Note that it's appropriate to have all shares or options granted to a person on the cap table, even if the shares or options are not vested yet. The reason for this is that it's possible they will stay with the company and earn the right to keep all those shares (or exercise all their options), so they should be included when calculating ownership.
An example line item entry is shown below, which illustrates how easy it is to see the number and class of shares owned by Raviga Capital. You can also see that our platform allows for direct action to be taken from the cap table, via the paper and pen icon.
Understanding the Percent Column
In our platform, each line item displays the ownership of shares, options, or alternatives/debt for each stock/option holder. The "percent" column calculates the percent ownership for each of these stockholders based on the number of shares issued for each class of stock. For instance, using the screenshot above, Raviga Capital's percent ownership is 87.9% for Series A, because they are the majority stockholders of Series A shares. In other words, Raviga owns a total of 579,770 Series A shares which, divided by the total Series A shares issued by the company (659,556), yields a 87.9% ownership of Series A stock.
As you may have noted, underneath each stock class there are a few designations for the type of ownership, and while shares, options, and percent might be intuitive, "CSE" might be more ambiguous. The acronym stands for "Common Stock Equivalent" and it is a calculation that assumes that all options outstanding have been exercised, all shares available to be issued under the plan have been issued (or issued as options and then exercised), and that all preferred stock has converted to common stock. The reason why this field is useful is that, should an acquirer look at your company, they will want to know what they are buying you out for, which would break down to x dollars per share (avoiding the complexities of preferred stock).
Understanding "Fully Diluted"
If you scroll to the far right of your Cap Table, you will see a column that reads "Fully Diluted." You'll notice this same entry at the bottom of your cap table, alongside the "Totals" row. Fully diluted is another word for total. In other words, your fully diluted totals per each stock class should be the number of shares granted in each class. Under the "Fully Diluted" column and the "Totals" row, you'll notice that this number includes the total of all shares granted (CSE) and counts the number of options available for issuance. If you ever want a more granular view of the calculations performed in your Cap Table, you can download it into Excel and double-click on the cell you're interested in.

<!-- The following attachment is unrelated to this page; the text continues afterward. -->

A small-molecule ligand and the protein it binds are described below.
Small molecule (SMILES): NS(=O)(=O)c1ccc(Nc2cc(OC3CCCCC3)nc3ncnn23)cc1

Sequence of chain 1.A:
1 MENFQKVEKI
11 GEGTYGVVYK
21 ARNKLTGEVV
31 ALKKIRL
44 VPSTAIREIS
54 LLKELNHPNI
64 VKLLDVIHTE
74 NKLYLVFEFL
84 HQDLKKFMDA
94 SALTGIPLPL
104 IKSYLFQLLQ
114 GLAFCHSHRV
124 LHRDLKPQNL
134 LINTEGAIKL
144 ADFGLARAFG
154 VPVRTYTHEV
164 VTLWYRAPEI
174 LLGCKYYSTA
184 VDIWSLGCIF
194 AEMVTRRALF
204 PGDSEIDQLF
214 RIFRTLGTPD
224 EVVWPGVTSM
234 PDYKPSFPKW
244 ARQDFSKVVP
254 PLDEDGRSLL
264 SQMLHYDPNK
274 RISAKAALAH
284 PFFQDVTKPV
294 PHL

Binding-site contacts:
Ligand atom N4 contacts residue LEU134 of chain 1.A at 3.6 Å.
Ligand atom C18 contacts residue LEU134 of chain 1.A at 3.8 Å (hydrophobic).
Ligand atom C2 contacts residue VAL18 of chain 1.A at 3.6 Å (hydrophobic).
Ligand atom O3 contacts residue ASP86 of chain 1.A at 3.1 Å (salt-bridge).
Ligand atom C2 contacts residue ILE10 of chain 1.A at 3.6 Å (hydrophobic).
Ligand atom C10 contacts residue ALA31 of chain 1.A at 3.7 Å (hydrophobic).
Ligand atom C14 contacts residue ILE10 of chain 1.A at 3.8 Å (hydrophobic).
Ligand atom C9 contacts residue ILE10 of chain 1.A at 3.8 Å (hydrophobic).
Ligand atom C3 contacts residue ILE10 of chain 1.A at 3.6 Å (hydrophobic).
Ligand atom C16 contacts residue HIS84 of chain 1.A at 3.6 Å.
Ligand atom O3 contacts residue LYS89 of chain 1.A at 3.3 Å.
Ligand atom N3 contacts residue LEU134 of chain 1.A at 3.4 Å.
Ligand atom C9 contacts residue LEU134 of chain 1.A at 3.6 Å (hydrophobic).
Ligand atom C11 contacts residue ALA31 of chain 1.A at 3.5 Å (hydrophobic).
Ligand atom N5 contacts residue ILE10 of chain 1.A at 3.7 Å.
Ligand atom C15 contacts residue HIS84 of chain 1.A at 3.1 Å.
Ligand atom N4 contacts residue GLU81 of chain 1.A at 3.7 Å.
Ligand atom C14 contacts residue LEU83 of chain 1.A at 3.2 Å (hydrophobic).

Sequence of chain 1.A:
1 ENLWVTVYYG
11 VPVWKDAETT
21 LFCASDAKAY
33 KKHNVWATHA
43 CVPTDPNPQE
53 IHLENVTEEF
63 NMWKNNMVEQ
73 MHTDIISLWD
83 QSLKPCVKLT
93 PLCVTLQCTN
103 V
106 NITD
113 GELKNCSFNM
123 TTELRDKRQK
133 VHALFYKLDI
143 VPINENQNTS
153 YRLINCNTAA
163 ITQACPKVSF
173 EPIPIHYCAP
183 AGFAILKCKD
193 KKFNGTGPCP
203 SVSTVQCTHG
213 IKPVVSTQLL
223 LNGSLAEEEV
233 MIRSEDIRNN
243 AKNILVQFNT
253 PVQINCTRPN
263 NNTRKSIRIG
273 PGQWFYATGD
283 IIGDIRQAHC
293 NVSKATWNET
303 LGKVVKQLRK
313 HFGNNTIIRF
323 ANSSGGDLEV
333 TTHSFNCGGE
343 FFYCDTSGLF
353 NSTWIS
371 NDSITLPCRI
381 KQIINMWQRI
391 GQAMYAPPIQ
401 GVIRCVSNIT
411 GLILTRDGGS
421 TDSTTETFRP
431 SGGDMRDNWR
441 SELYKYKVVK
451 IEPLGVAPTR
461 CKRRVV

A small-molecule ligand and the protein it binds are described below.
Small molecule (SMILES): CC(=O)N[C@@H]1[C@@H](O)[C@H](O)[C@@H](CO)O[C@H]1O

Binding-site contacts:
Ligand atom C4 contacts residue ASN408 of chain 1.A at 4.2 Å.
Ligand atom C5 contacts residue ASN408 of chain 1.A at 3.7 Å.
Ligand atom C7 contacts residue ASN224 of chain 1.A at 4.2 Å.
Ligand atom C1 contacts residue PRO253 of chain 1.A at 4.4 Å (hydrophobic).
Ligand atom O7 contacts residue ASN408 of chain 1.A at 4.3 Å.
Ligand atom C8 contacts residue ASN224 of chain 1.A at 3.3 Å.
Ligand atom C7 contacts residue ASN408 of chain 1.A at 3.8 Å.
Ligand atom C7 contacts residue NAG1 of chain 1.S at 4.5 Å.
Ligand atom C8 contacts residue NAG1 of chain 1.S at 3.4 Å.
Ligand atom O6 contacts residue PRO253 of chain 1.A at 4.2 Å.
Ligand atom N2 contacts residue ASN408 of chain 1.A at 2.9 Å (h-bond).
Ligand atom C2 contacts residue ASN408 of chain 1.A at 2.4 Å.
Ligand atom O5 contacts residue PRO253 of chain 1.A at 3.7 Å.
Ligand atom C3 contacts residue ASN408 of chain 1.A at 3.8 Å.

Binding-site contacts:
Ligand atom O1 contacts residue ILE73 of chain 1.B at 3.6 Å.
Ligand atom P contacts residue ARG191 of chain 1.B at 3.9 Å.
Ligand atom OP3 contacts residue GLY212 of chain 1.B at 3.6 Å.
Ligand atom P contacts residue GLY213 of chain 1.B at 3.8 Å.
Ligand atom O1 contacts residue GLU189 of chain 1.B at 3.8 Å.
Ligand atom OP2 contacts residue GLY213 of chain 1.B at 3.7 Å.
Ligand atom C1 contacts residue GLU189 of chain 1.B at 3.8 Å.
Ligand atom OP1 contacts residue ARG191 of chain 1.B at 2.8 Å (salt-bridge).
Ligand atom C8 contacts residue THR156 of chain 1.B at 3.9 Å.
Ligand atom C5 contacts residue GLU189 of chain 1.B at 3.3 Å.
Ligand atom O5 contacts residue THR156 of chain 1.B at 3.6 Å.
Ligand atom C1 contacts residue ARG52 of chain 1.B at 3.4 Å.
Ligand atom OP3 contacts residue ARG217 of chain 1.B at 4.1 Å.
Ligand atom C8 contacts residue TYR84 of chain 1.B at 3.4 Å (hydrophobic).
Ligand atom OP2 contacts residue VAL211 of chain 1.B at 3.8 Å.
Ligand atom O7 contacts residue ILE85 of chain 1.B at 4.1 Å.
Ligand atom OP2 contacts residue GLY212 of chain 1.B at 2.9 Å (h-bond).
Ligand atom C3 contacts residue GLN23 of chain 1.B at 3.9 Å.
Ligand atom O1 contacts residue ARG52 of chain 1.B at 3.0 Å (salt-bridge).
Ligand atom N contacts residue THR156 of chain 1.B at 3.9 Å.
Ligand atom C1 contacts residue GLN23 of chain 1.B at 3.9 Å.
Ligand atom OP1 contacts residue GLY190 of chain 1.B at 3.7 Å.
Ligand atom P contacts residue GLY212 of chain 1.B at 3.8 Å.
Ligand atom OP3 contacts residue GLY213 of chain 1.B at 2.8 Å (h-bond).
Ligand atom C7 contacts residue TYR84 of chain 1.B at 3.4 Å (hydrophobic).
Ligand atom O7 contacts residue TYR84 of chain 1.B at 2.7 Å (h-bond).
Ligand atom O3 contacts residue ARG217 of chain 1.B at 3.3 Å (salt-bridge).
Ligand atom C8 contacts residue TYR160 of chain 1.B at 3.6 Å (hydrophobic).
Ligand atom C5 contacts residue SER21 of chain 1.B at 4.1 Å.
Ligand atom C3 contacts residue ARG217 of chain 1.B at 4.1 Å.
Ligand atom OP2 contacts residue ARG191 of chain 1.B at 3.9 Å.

Viewing Pending Grants
If your company has grants that have been approved by the Board, but have not been accepted by the grantee, you can see them in your Cap Table by selecting the "Capitalization Table Options" button to the left of the "Export" button on the top left of the page. When the screen appears, check the "Grants Pending Approval" box:
Viewing Promised Equity
If your company has extended equity promises to new employees but has not yet approved these grants or issued the grants, you can also track this in the Cap Table. You'll want to select the "Capitalization Table Options" button to the left of the "Export" button in the Cap Table and check the "Unfulfilled Promised Grants" box.
Modifying Your Cap Table
Sometimes, you may want to view your Cap Table totals and percent ownership in different ways. We allow you to model the Cap Table in the following ways: displaying only fully diluted (including the total pool), fully diluted (including granted options), or issued and outstanding shares. All of these bells and whistles can be found via the "Capitalization Table Options" button under the Cap Table heading and inside the "Excel" download.
You also have the option to create a Cap Table “as of” a certain date in the Capitalization Table Options. The default setting will download it as of today.
Additionally, the Excel download allows you to group holdings by investor, in case several different investment vehicles have stakes in your company.
How Does the Cap Table Round for Partial Shares?
It's not possible for people to own partial shares; you either own the share or you don't. For example, you cannot grant Bob 45.5 shares. You can grant Bob 45 shares or 46 shares. However, sometimes it happens that although Bob is granted a full number of shares, a fractional share will vest. The vesting is rounded according to the example illustrated below:
If Bob has 100 shares that vest over 3 years, with annual vesting, then instead of him getting 33.3333 shares per year over three years, the platform will round accordingly:
- First vesting event: 33 shares
- Second vesting event 33 shares
- Third vesting event 34 shares.
We essentially round down until the person earns the full share and then give them that full share.
Screenshot is for illustrative purposes only.